“And furthermore I have found,” said mistress, “that my interest in cats has increased my love for human beings, and indeed for all living creatures.”

But to return to the journey. When mistress went away to Switzerland three lovely young ladies came to live at our house, and Bettie kept house for them. Toddy was living with Mrs. Smith and Budge and I stayed at home. But if you should ask me how we spent the long summer, I should have to tell you that we passed a good share of it sitting on the front porch railing, where mistress had placed a shelf behind the vines for our accommodation. There we sat day after day, looking longingly up the street; each wanting to be the first to tell the others the happy news of mistress’ return. At last the robins had sung their good-bye songs, and the grasshoppers had taken their departure. The leaves were beginning to fall[208] but we did not find any pleasure in chasing them, as we had other years. Our days were passed wearily and sadly, till one morning the joyful news came that mistress had arrived in New York. Oh! how it thrilled us with delight. Budge ran across the street to tell Toddy, and we all went to work to sleek ourselves up so as to look our very prettiest. I had at this time three little kittens just ten days old, and they had that very morning opened their eyes. They, too, had to come in for their share of grooming.

The next morning after breakfast a carriage drove up to the curb, and in it was our mistress. Toddy recognized her from way across the street, and came over mewing a hearty welcome. Budge gave vent to his feelings by means of the graceful curves and spirals of his tail, and as for me, I welcomed her with a succession of winks.

As soon as mistress had greeted us all, she inquired after my kittens just as if she knew all about them, and, of course, I showed them to her with great delight and pride.

“Poor, dear Meow,” said she, “you tried to have a pleasant surprise for my home-coming, didn’t you?”

[209]I winked assent, and then she proceeded to name my babies. The dainty little gray with white breast, she called Lady Jane Grey; the tiger Patsy, and the black one Hiddigeigei, after a famous black cat that lived many years ago in a beautiful castle on the Rhine, and in a German book[3] you can read what an honorable and useful cat he was.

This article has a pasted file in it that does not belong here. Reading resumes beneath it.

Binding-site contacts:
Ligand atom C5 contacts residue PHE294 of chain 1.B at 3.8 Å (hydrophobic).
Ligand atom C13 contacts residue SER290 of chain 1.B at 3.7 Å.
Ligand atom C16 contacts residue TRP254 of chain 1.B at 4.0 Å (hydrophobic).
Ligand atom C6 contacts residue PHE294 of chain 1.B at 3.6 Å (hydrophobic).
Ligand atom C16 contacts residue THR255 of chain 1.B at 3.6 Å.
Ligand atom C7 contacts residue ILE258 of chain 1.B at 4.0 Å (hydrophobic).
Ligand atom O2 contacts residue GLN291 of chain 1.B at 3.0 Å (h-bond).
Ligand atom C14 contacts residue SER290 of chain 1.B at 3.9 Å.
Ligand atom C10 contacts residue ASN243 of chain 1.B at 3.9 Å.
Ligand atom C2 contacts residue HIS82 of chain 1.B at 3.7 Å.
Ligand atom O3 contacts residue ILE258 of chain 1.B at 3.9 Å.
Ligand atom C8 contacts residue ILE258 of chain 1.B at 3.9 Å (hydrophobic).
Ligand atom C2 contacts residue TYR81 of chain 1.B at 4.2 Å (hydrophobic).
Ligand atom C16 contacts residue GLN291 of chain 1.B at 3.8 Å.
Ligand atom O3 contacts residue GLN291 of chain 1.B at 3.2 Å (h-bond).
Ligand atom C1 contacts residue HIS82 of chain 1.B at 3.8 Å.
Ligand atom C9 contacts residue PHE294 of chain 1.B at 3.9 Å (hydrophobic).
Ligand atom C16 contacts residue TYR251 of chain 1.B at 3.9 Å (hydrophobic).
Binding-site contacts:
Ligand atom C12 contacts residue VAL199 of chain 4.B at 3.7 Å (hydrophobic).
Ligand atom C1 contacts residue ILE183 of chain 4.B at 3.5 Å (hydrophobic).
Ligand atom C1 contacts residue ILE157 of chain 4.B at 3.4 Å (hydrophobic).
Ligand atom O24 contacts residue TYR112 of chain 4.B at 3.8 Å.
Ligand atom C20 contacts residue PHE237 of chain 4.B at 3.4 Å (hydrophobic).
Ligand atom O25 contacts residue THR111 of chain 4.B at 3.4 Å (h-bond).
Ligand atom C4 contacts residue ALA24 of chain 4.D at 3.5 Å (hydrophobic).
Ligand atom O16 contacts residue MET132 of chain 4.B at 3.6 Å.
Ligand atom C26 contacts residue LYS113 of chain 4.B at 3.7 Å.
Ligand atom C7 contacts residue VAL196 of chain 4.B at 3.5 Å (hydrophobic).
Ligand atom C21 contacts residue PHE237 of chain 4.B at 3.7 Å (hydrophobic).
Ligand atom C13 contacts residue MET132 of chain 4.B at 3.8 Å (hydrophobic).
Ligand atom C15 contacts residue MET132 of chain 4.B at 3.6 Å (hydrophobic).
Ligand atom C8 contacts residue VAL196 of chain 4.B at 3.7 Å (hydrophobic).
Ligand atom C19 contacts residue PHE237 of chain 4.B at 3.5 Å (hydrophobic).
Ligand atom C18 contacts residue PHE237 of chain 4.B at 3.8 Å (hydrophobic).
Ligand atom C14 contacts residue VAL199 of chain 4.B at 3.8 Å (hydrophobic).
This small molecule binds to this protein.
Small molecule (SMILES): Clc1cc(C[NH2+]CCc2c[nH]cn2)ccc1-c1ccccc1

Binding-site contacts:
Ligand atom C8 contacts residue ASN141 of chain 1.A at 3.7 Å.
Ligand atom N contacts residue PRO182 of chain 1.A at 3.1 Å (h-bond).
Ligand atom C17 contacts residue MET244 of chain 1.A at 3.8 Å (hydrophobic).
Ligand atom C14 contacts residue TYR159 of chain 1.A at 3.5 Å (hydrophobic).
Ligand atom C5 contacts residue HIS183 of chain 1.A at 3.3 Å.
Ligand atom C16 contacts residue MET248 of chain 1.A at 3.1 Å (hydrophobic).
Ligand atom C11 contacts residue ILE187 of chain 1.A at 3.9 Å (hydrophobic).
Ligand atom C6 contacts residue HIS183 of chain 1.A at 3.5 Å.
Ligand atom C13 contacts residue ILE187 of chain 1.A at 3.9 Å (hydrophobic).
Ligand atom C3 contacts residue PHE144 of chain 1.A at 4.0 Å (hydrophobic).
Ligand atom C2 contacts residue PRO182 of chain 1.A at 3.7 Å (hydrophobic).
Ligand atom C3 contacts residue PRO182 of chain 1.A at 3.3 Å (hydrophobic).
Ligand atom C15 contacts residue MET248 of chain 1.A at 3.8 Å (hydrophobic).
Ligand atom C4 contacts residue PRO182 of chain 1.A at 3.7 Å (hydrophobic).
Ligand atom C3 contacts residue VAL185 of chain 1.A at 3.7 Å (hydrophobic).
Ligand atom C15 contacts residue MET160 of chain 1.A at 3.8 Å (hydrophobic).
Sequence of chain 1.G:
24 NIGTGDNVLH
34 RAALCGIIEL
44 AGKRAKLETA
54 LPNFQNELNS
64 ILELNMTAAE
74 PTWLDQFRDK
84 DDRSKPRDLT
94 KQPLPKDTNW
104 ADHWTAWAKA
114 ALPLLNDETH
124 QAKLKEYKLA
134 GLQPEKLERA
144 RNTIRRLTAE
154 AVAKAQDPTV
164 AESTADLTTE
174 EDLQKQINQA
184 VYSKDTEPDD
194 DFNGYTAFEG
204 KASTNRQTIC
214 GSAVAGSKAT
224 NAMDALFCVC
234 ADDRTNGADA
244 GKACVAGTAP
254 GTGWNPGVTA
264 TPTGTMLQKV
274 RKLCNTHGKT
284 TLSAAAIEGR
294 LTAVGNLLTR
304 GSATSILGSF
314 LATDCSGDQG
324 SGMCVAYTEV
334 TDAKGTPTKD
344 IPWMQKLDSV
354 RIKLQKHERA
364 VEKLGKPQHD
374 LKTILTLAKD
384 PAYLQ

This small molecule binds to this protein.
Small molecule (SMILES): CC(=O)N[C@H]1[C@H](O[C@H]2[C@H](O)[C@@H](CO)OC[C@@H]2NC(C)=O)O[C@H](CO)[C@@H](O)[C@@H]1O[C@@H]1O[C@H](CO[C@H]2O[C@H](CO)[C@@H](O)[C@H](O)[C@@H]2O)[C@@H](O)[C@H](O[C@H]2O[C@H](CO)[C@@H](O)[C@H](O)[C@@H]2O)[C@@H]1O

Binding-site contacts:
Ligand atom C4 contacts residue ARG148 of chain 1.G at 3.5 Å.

When mistress took a second look at Toddy she seemed visibly affected by the sad plight he was in, for he had been in failing health all summer. His once beautiful body was flabby and wasted, and the once bushy tail stringy, and almost bare. For several days Toddy received mistress’ most lavish attention; then all of a sudden he disappeared, and not one of us had any idea whither he had gone, till one evening Mrs. Smith came over and inquired for him.

“I took him to the hospital,” said mistress, “but it was too late to save him; and he has gone to the other side of Jordan.” Mrs. Smith said she was very sorry to miss him, but that, after all, she thought that was the best place for him.

So now, of course, although I don’t know where Jordan is, still I am satisfied it must be a very good[210] place for cats, if Mrs. Smith and mistress think so; and perhaps I ought to have made the title of this chapter read “Three Far Journeys” instead of two.

About the time mistress returned from Switzerland a lady and a gentleman came to live across the street from us, and they brought with them a white cat. Of course, after the way Nellie had treated us we were in no great hurry to make the acquaintance of Snowdrop, as they called him; but we used to watch him from our shelf on the porch as he would have his ups and downs with Goldie, and we soon discovered that he was very much like the rest of us in his daily conduct. True, there were times when he would sit on his mistress’ sewing-table by the front chamber window, and groom and primp himself just like Nellie, and try to look pretty; but the very same day perhaps he would be rolling in the gutter as if he thought a dust bath the very best thing to improve his appearance. Then also he was a great fellow to explore the neighborhood, and after he had nosed around in every nook and corner on his own side of the street he came to our side one afternoon and went over into the corn-field. Budge and I followed him, and after the formal greetings common to cats, we lay down in a sunny corner and had an interchange of views.